Jazz, Italian Style - A Review in The Ambassador

"Nick LaRocca was born in the Italian American section of New Orleans in 1889. This was two years before the Congo Square lynchings. Twenty-eight years later he would change the face ofjazz music and become its first national and international star. . . ."

In their new book, Bill Dal Cerro and David Anthony Witter chronicle the fascinating stories of Italian American musicians whose talents, hardships and perseverance helped to shape that uniquely American musical art form known as jazz.

Sure, Frank Sinatra and Tony Bennett must be in any book about jazz. So must the great Louis Prima, and all three get chapters in this profile-driven volume. But who else? And why? That's the larger story the authors tell well, due largely to their exhaustive research and untiring devotion to the subject.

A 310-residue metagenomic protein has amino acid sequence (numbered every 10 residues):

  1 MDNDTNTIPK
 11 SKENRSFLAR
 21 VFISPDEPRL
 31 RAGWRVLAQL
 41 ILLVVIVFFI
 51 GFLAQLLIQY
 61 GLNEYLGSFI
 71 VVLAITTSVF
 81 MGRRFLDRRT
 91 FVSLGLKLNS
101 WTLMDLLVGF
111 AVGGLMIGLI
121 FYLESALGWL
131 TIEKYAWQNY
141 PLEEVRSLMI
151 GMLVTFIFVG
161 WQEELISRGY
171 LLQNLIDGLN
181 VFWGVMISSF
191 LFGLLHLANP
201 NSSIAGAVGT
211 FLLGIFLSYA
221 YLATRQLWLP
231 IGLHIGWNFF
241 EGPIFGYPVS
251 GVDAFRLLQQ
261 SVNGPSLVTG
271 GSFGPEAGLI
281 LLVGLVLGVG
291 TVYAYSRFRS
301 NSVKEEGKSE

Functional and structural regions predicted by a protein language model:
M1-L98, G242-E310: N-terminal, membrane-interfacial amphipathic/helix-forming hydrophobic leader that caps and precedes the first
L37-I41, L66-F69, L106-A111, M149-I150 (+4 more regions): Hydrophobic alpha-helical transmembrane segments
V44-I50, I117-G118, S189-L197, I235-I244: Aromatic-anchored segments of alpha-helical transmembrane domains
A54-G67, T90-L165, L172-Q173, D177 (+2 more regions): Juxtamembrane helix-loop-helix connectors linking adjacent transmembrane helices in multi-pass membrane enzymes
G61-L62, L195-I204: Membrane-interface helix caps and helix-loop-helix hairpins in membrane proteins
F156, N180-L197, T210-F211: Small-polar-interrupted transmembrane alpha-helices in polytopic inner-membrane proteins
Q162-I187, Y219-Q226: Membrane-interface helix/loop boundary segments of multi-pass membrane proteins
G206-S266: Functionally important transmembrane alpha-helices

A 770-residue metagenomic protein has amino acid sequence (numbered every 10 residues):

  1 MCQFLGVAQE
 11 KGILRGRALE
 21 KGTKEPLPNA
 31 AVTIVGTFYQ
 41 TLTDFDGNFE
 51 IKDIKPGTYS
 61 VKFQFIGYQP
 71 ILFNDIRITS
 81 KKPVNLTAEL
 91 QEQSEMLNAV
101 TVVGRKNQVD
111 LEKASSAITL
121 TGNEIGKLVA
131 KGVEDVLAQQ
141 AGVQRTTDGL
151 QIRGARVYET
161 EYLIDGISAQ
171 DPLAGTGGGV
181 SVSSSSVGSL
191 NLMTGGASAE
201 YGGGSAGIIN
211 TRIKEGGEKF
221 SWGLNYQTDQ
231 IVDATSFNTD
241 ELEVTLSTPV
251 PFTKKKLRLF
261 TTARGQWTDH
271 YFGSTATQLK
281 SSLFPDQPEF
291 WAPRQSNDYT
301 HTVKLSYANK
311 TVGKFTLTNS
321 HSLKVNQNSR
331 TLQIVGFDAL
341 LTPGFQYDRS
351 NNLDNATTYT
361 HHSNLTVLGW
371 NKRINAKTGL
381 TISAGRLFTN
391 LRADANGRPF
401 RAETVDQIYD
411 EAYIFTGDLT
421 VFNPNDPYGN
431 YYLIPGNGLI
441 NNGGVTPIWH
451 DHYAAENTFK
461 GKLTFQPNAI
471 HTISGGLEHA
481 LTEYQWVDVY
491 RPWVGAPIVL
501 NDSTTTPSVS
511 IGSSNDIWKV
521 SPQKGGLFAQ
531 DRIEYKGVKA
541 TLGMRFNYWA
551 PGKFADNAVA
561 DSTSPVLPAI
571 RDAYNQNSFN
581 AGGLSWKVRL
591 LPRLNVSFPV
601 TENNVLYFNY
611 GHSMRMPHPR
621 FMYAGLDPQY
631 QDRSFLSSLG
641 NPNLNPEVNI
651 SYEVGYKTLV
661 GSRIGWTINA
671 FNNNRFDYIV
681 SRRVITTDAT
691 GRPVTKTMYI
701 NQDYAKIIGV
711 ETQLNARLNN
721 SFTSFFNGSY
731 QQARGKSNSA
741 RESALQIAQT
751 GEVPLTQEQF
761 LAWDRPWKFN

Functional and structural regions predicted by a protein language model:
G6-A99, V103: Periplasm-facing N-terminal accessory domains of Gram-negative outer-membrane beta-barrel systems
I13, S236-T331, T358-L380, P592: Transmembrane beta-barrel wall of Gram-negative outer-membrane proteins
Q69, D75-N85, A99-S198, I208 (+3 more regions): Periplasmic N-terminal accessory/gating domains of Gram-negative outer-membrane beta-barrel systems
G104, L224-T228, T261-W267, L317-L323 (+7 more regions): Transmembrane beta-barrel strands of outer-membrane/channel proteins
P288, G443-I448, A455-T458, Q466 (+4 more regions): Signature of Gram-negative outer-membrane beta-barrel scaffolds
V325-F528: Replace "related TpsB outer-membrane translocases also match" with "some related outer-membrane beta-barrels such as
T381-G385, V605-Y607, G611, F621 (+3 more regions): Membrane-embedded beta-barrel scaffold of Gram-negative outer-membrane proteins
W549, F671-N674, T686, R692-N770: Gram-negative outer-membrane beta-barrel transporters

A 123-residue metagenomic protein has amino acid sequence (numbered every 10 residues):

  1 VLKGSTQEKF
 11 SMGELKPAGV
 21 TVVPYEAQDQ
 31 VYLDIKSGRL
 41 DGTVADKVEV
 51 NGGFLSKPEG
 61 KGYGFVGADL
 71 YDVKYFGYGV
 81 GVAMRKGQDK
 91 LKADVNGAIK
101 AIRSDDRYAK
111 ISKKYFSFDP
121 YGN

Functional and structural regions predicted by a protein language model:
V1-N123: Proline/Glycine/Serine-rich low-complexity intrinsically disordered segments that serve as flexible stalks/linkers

As the authors dig deeply into the evolution of modern-day jazz, starting back in the circa-1900 ethnic melting pot that was New Orleans then migrating to Chicago and elsewhere, they piece together a musical mosaic of little-known personalities, remarkable tales and surprising influences that leaves no doubt about the impact of Italian immigrants on jazz. From Nick LaRocca and his Original Dixieland Jazz Band to the riverboat clarinetist Leon Roppolo, from superstar Eddie Lang (Salvatore Massaro) to classy drummer Louis Bellson (Luigi Balassoni) , the list is long. These were pioneers who taught the Benny Goodmans, Jimmy Dorseys and Louis Armstrongs a thing or two.

Besides chapters on jazz in Italy, and Women in jazz, as well as a compendium of less well-known Italian American musicians, the authors cover the context of immigrant experience and the cultural barriers these musicians faced that shaped their music and lives. In other words, all that Italian American jazz.

Don Oldenburg
Editor, Ambassador Magazine
National Italian American Foundation